The US CLO primary market has got off to a typically quiet start, with the first new issue deal still to be sold, although two new deals have been marketed to investors this week.
Jefferies is marketing a new $376m deal for Par-Four Investment Management, Tralee CLO IV, the manager’s first deal since August 2014. DoubleLine Capital is also marketing its third CLO, Parallel 2018-1, with Citigroup on the mandate as arranger.
In the last deal sold in the market before the Christmas break, from LCM Capital Management, the triple-A notes were sold at 107bp over Libor.
But the levels being discussed in the market now are around 103bp for deals where there is an anchor triple-A buyer, and 105bp when the tranche is syndicated, say bankers.
“I think the spread tightening trend in CLO debt is set to continue,” said the head of credit investments at one bank in New York on Thursday. “This year might be the year triple-A spreads finally come inside 100bp, and there is chatter it could go as low as 78bp. Demand for CLOs and loans is so strong that it’s very difficult for investors to push back,” he added.
Despite widespread appetite for CLO debt there are still pockets of relative weakness in the mezzanine part of the capital structure — often seen as ‘in-between’ tranches, between the lower risk, lower yielding triple-A notes and the more juicy junior notes.
Brad Larson, head of CLO origination at Credit Suisse, said that while debt demand was overall strong, single-A demand was comparatively the most tricky part of the debt stack to place at the moment.
“Single-A demand is not quite as strong, and double-A demand can feel a little light if the entire triple-A tranche is covered by one or two investors,” he said. “If possible we strive to hold back some triple-As for double-A investors that like to pair double-A and triple-A investments.”
DoubleLine has also been marketing a refinancing of its 2015-1 CLO this week — price talk on the senior triple-A notes is at 85bp, well inside the 145bp level they were sold at in June 2015.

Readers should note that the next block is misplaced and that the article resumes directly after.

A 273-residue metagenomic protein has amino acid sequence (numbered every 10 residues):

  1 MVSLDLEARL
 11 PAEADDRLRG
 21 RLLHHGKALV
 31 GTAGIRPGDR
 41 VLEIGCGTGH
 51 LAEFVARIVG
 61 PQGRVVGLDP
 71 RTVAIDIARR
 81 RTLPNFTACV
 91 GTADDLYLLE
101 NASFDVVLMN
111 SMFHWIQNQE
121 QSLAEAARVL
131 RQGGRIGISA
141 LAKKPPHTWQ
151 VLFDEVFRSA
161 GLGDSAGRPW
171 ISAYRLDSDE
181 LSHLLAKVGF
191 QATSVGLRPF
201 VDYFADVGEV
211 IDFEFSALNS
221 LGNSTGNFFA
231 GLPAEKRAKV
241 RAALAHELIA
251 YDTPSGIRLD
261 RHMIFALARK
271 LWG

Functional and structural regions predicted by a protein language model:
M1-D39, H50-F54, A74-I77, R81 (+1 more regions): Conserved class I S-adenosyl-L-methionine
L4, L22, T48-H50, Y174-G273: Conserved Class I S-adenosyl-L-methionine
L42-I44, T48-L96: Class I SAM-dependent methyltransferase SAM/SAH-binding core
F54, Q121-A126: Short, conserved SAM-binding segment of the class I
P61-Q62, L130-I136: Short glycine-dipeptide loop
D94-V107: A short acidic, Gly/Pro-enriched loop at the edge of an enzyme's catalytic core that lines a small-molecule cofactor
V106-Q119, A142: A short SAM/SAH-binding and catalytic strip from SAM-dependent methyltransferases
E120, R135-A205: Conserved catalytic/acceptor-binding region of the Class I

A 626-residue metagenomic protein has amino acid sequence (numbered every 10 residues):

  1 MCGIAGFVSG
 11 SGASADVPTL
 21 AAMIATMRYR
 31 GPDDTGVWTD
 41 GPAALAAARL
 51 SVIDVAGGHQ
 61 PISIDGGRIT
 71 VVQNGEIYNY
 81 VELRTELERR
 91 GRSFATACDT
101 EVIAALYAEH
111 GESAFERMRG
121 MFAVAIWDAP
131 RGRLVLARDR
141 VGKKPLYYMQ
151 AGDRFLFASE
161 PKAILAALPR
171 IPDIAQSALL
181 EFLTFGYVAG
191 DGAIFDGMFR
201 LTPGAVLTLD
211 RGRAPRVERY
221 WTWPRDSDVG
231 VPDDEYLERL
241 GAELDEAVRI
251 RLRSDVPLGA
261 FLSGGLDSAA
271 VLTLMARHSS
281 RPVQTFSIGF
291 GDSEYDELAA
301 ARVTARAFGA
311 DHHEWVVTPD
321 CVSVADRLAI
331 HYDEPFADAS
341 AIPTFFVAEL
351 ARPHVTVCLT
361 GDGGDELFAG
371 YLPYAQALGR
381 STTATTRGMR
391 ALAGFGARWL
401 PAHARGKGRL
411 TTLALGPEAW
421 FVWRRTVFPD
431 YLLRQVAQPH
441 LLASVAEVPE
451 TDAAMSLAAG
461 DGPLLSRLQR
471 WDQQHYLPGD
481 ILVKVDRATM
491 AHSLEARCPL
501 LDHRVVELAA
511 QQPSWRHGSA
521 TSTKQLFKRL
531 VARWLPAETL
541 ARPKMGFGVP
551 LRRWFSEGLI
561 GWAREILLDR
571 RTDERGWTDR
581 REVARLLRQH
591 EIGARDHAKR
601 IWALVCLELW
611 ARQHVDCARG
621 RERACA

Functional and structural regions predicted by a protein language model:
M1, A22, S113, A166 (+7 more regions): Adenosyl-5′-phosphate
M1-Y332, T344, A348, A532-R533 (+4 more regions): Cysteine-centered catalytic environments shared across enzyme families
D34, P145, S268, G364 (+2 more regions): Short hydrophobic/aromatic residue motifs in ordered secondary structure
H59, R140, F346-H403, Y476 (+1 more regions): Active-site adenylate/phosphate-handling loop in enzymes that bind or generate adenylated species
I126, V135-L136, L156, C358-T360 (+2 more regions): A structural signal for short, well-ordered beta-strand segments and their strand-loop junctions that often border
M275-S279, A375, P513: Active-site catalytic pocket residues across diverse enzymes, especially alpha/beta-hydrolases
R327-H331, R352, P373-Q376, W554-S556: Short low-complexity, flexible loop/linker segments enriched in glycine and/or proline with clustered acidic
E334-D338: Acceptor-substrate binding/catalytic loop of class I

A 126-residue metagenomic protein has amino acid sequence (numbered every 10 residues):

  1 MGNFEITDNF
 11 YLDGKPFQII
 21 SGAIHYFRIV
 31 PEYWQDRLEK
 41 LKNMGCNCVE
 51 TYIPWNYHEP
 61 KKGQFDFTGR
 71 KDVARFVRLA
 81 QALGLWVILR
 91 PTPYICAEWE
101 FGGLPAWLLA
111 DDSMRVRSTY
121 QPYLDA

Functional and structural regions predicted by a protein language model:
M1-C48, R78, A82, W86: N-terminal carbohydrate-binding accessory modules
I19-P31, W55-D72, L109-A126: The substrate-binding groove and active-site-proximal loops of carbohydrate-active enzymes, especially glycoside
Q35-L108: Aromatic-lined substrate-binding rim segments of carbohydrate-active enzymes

JP Morgan dubbed 2017 “the year of the refi/reset” with $98.7bn of refinancing and $51.6bn of reset deals sold during the year, both all-time annual records.
This year the volume of refi deals is likely to drop, however. The bulk of deals that have been done took place under the scope of the Securities and Exchange Commission's Crescent no-action letter, which allowed CLOs priced before December 24, 2014, to be refinanced without the manager being required to stump up new risk retention capital. The supply of eligible deals has now dwindled.
Reset transactions are expected to remain popular however as they allow managers to extend the life of existing portfolios at a time when loan assets are scarce and expensive. They also give managers a chance to reset the deal documents, allowing them to loosen the spread and rating tests they must maintain in the portfolio.
The 2016 vintage of deals in particular has been flagged as coming under pressure on the weighted average spread test in particular, given the wave of loan refinancing deals that managers have been forced to accept since then, meaning there will likely be a wave of 2016 deals being reset this year as they exit two year non-call periods.
According to JP Morgan, around $70bn across 160 deals highly likely to be reset or refinanced this year, although activity is likely to be skewed towards reset deals.